Sub IF_Kosul_Yapisi()
    For i = 2 To 10
        If Cells(i, "A") > 10 Then
            Cells(i, "B") = "Büyük"
        End If
    Next i
End Sub

You can see how these codes work in the GIF below.

IF structure

 

MULTIPLE CONDITIONS AND ELSE

If we have multiple conditions and you logically don’t want to execute actions depending on two situations like If it is like this do this, if not do that; you can write this in a line like this:

If Cells(i, "A") > 10 Then Cells(i, "B") = "Büyük" Else Cells(i, "B") = "Küçük"

and you can also write them one under the other with the Else statement. Then, your syntax will be like this:

If condition(s) Then
‘Your Codes If True
Else
‘Your Codes If False
End If

Some sample codes..

If Cells(i, "A") > 10 Then
    Cells(i, "B") = "Büyük"
        Else
    Cells(i, "B") = "Küçük"
End If

The code above writes Bigger to the B column of cells bigger than 10, and Smaller to the smaller ones.

 

ELSEIF

Now, let’s increase out conditions by including the ElseIf statement.
You can think the logic of this syntax as “If it’s like this to this; if not and it’s like that, do that; if not and it’s like the other way, then do that way.” 

Here is the syntax..
If conditions Then
‘your codes
ElseIf conditions Then
‘your codes
ElseIf conditions Then
‘your codes
End If

Let’s have our outcomes written to the Outcome column according to these conditions.

  • If the number is equal to zero, it will say Zero.
  • If the number is equal to 10, it will say Equal.
  • If the number is smaller than 10, it will say Smaller.
  • If the number is bigger than 10, it will say Bigger.

Depending on the conditions we’ve stated, the code we’ll need will be:

Sub Eger_Kosul_Yapısı_2()
    Dim i As Integer
    For i = 2 To Range("A65536").End(3).Row
        If Cells(i, "A") = 0 Then
            Cells(i, "B") = "Sıfır"
        ElseIf Cells(i, "A") = 10 Then
            Cells(i, "B") = "Eşit"
        ElseIf Cells(i, "A") < 10 Then
            Cells(i, "B") = "Küçük"
        ElseIf Cells(i, "A") > 10 Then
            Cells(i, "B") = "Büyük"
        End If
    Next i
End Sub

You can see how these codes work in the GIF below as well.

 

ELSEIF and ELSE TOGETHER

Lastly, if none of the conditions above are suitable for our codes, then we can include the Else statement before the End If row and get another outcome written in the cell as well.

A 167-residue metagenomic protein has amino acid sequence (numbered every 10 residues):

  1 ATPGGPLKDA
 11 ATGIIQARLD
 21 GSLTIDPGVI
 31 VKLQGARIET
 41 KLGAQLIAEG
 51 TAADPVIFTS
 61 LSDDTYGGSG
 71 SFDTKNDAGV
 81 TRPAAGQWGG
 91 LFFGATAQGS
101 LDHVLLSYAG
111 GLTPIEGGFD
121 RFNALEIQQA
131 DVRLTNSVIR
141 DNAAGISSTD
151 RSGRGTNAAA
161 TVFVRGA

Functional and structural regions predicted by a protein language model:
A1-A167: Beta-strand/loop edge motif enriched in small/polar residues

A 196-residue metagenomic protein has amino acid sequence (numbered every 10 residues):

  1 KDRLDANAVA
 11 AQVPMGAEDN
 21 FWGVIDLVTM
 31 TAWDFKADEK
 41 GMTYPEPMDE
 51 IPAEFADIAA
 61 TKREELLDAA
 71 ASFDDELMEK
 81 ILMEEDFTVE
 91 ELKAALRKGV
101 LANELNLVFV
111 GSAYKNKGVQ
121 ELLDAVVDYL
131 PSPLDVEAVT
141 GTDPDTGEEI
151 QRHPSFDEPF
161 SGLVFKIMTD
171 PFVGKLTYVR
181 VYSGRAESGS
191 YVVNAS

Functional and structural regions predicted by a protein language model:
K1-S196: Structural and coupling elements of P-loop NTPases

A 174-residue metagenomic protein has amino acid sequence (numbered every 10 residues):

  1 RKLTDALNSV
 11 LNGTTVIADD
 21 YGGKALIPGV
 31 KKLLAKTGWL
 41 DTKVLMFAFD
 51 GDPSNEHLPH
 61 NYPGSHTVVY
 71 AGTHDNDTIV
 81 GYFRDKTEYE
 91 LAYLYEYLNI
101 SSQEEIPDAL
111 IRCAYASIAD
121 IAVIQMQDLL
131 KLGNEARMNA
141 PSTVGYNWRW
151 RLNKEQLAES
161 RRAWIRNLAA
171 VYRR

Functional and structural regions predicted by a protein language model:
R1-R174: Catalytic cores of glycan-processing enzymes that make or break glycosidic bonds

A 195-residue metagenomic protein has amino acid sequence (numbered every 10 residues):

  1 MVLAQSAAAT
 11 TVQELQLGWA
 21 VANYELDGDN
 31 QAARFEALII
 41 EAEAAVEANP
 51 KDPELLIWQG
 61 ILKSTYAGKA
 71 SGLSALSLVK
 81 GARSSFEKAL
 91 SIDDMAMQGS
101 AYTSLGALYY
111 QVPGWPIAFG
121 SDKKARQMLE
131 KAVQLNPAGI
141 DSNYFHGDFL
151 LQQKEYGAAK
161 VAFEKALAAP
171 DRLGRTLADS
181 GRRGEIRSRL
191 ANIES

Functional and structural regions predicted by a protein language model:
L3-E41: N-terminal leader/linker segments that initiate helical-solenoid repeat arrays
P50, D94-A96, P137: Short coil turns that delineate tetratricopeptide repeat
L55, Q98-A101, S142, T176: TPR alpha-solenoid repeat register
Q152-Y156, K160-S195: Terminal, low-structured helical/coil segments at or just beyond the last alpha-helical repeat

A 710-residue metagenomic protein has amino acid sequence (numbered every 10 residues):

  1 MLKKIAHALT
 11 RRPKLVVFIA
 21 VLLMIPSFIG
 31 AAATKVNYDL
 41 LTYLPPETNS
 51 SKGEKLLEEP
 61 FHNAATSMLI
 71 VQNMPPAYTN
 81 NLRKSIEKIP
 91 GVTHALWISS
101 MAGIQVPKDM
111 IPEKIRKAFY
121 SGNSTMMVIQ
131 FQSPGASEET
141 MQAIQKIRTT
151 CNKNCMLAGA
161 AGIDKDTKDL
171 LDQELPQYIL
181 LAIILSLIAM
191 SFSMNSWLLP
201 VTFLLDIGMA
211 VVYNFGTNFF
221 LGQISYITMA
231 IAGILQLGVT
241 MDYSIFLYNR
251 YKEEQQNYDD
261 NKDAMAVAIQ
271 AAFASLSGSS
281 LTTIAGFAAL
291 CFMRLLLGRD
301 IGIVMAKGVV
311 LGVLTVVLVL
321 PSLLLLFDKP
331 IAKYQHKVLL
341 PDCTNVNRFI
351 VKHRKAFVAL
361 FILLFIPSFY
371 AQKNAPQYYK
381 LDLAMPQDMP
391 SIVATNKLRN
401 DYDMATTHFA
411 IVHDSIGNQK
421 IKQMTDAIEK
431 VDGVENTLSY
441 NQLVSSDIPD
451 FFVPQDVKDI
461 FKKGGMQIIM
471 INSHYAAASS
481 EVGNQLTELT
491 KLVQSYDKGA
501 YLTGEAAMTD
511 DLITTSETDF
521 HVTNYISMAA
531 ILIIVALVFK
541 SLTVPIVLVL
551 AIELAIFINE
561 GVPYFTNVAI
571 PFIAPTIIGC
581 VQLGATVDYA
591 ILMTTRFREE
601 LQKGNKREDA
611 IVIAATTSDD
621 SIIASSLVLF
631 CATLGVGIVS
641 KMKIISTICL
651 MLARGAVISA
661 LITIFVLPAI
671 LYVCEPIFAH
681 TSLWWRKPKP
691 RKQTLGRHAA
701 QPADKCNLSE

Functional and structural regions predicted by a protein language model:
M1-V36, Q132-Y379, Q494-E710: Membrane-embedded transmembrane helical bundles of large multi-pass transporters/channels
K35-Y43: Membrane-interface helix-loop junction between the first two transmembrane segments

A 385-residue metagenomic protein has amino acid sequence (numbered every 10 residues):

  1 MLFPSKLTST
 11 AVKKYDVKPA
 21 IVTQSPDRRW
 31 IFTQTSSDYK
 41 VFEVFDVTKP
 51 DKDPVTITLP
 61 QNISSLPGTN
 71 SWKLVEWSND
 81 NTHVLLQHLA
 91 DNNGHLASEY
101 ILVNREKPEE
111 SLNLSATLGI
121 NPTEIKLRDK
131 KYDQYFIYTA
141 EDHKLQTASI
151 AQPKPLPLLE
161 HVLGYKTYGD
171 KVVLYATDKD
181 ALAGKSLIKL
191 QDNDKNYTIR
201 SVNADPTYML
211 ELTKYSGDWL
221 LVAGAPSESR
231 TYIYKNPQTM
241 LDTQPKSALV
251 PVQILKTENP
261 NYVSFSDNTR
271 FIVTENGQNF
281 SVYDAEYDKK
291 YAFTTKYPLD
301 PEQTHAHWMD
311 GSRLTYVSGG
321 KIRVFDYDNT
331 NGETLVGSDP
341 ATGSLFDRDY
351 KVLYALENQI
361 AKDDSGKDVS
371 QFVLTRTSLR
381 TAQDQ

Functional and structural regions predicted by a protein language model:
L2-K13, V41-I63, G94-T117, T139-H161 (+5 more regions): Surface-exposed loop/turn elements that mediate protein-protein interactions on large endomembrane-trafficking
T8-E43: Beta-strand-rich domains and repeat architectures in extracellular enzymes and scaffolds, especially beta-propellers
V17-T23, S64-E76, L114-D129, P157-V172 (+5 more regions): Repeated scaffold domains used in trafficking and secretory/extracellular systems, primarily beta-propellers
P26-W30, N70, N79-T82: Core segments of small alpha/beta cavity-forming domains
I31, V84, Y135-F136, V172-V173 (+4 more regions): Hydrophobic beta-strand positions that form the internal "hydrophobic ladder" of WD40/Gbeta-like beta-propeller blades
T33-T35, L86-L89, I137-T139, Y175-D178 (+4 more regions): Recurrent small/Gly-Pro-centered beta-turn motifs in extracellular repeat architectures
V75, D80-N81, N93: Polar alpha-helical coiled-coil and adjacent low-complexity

Sub Eger_Kosul_Yapısı_3()
    Dim i As Integer
    For i = 2 To Range("A65536").End(3).Row
        If Cells(i, "A") = 0 Then
            Cells(i, "B") = "Sıfır"
        ElseIf Cells(i, "A") = 10 Then
            Cells(i, "B") = "Eşit"
        ElseIf Cells(i, "A") < 10 Then
            Cells(i, "B") = "Küçük"
        Else
            Cells(i, "B") = "Büyük"
        End If
    Next i
End Sub

 

You can take a look at the Condition Structures in Visual Basic for more details.

 

See you in other articles, bye. 🙋🏻‍♂️
You can share this article with your friends and get them informed as well. 👍🏻

Manage Formulas by Creating a Formula Screen

You can have an interactive flow or execute visual actions by creating rules with formulas in application screens.

Usually hide, show, freeze, open to edit or change color, location, size actions are done for the determined objects. You can apply all these controls in all application scenarios easily and flexibly.

Depending on the situation in the application scenario, you can connect objects or actions to department, user mail, location, title, marital status or user choice in multiple-choice actions.You can apply all these controls in all application scenarios easily and flexibly.

In this article, we will be talking about managing the conditions in the screen centrally and formula evaluation duration. And most importantly, we will talk about the importance of executing an action after the formula evaluation duration is done.

What is Formula Evaluation?

Formula evaluation is the test done during the result that is created by the written formula. Depending on the performance of the formula, a certain duration is needed.

Why Does Formula Evaluation Takes Too Long?

Depending on the performance of the formula, duration will be longer or shorter. As the conditions in the screen get more complex; main reasons like using nested formulas, waiting for the control of  different objects related to each other to be complete, and executing an action depending on the respond from the data source can make the duration of formula evaluation longer.